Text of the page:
This section describes the preparations you need to complete before you start to create a TimescaleDB data bridge, including how to install a Cassandra server and create keyspace and table.


Set up Network

Before you start, you need to create a deployment (EMQX cluster) on the EMQX Platform and configure the network.

  • For Dedicated deployment users: First, create a VPC Peering Connection. After establishing the peering connection, you can log in to the Platform Console via the internal network IP to access the target connector. Alternatively, set up a NAT Gateway to access the target connector through a public IP.
  • For BYOC (Bring Your Own Cloud) deployment users: Establish a peering connection between the VPC where BYOC is deployed and the VPC where the target connector is located. After creating the peering connection, you can access the target connector via the internal network IP. If you need to access resources via a public IP address, configure a NAT gateway for the VPC where BYOC is deployed in the public cloud console.

Install Cassandra Server

Start the simple Cassandra service via docker:

docker run --name cassa --rm -p 9042:9042 cassandra:3.11.14

Create Keyspace and Table

You need to create keyspace and tables before you create the data bridge for Cassandra.

  1. Create a Keyspace named mqtt:
docker exec -it cassa cqlsh "-e CREATE KEYSPACE mqtt WITH REPLICATION = {'class': 'SimpleStrategy', 'replication_factor': 1}"
  1. Create a table in Cassandra: temp_hum:
docker exec -it cassa cqlsh "-e \
    CREATE TABLE mqtt.temp_hum( \
        msgid text, \
        temp text, \
        hum text, \
        arrived timestamp, \
        PRIMARY KEY(msgid));"

Create a Cassandra Connector

Before creating data integration rules, you need to first create a Cassandra connector to access the Cassandra server.

  1. Go to your deployment. Click Data Integration from the left-navigation menu.

  2. If it is the first time for you to create a connector, select Cassandra under the Data Persistence category. If you have already created connectors, select New Connector and then select Cassandra under the Data Persistence category.

  3. Enter the connection information:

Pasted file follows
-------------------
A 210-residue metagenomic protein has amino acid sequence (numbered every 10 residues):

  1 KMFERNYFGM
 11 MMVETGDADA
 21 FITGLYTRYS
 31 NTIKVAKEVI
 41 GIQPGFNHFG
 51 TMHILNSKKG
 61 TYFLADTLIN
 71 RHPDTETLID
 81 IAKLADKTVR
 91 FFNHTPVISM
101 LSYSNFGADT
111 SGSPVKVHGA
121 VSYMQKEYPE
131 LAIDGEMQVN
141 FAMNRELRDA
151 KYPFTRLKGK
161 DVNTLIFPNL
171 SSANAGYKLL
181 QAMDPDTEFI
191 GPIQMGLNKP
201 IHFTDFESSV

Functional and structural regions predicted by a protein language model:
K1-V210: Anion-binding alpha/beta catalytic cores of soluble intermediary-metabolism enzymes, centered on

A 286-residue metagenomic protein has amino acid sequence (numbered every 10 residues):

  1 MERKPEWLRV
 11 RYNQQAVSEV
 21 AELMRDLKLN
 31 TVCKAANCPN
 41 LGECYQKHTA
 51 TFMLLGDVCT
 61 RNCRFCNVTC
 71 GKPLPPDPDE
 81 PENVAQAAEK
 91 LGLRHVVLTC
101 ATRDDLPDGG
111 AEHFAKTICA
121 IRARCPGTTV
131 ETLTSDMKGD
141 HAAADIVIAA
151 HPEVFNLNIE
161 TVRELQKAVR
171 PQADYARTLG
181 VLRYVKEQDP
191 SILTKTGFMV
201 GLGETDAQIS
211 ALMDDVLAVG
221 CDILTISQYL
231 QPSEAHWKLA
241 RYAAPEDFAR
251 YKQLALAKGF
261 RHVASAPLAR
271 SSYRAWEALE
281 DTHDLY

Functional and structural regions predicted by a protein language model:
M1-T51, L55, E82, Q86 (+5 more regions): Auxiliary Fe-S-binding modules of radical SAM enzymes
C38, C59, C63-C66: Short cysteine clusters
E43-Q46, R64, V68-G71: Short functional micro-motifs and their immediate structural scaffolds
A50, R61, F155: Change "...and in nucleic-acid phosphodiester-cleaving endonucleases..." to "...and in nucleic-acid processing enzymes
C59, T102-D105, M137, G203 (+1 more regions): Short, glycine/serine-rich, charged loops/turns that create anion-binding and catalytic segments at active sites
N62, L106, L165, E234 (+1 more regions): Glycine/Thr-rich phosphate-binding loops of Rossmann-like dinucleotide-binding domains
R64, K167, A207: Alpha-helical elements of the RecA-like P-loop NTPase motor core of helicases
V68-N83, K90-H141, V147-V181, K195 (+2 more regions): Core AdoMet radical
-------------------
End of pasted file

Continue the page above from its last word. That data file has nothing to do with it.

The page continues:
• Servers: IP address and port of the server.
    • Keyspace: mqtt as the Keyspace.
    • leave others as default.
    • If you want to establish an encrypted connection, click the Enable TLS toggle switch.
  4. Advanced Settings (Optional).

  5. Click the Test button. If the Cassandra service is accessible, a success prompt will be returned.

  6. Click the New button to complete the creation.

Create a Rule

Next, you need to create a rule to specify the data to be written and add corresponding actions in the rule to forward the processed data to Cassandra.

  1. Click New Rule in Rules area or click the New Rule icon in the Actions column of the connector you just created.

  2. Enter the rule matching SQL statement in the SQL Editor. In the following rule, we read the time when the message was reported arrived, client ID, payload via temp_hum/emqx topic. Also, we can read temperature and humidity from this topic.

        id as msgid,
        payload.temp as temp,
        payload.hum as hum,
        timestamp as arrived


    If you are a beginner user, click SQL Examples and Enable Test to learn and test the SQL rule.

  3. Click Next to add an action.

  4. Select the connector you just created from the Connector dropdown box.

  5. Configure the CQL template to save msgid, temp, hum and arrived to Cassandra. This template will be executed via Cassandra Query Language, and the sample code is as follows:

      INSERT INTO temp_hum(msgid, temp, hum, arrived)
      VALUES (
  6. Advanced settings (optional).

  7. Click the Confirm button to complete the rule creation.

  8. In the Successful new rule pop-up, click Back to Rules, thus completing the entire data integration configuration chain.

Test the Rule

You are recommended to use MQTTX to simulate temperature and humidity data reporting, but you can also use any other client.

  1. Use MQTTX to connect to the deployment and send messages to the following Topic.

    • topic: temp_hum/emqx

    • payload:

        "temp": "27.5",
        "hum": "41.8"
  2. Check whether messages are stored into Cassandra with the following command:

     $ docker exec -it cassa cqlsh "-e SELECT * FROM mqtt.temp_hum;"
     msgid                            | arrived                         | hum  | temp
     00061488D7FBFE8F2C770000467D0011 | 2024-03-26 04:37:11.987000+0000 | 41.8 | 27.5
     (1 rows)
  3. View operational data in the console. Click the rule ID in the rule list, and you can see the statistics of the rule and the statistics of all actions under this rule.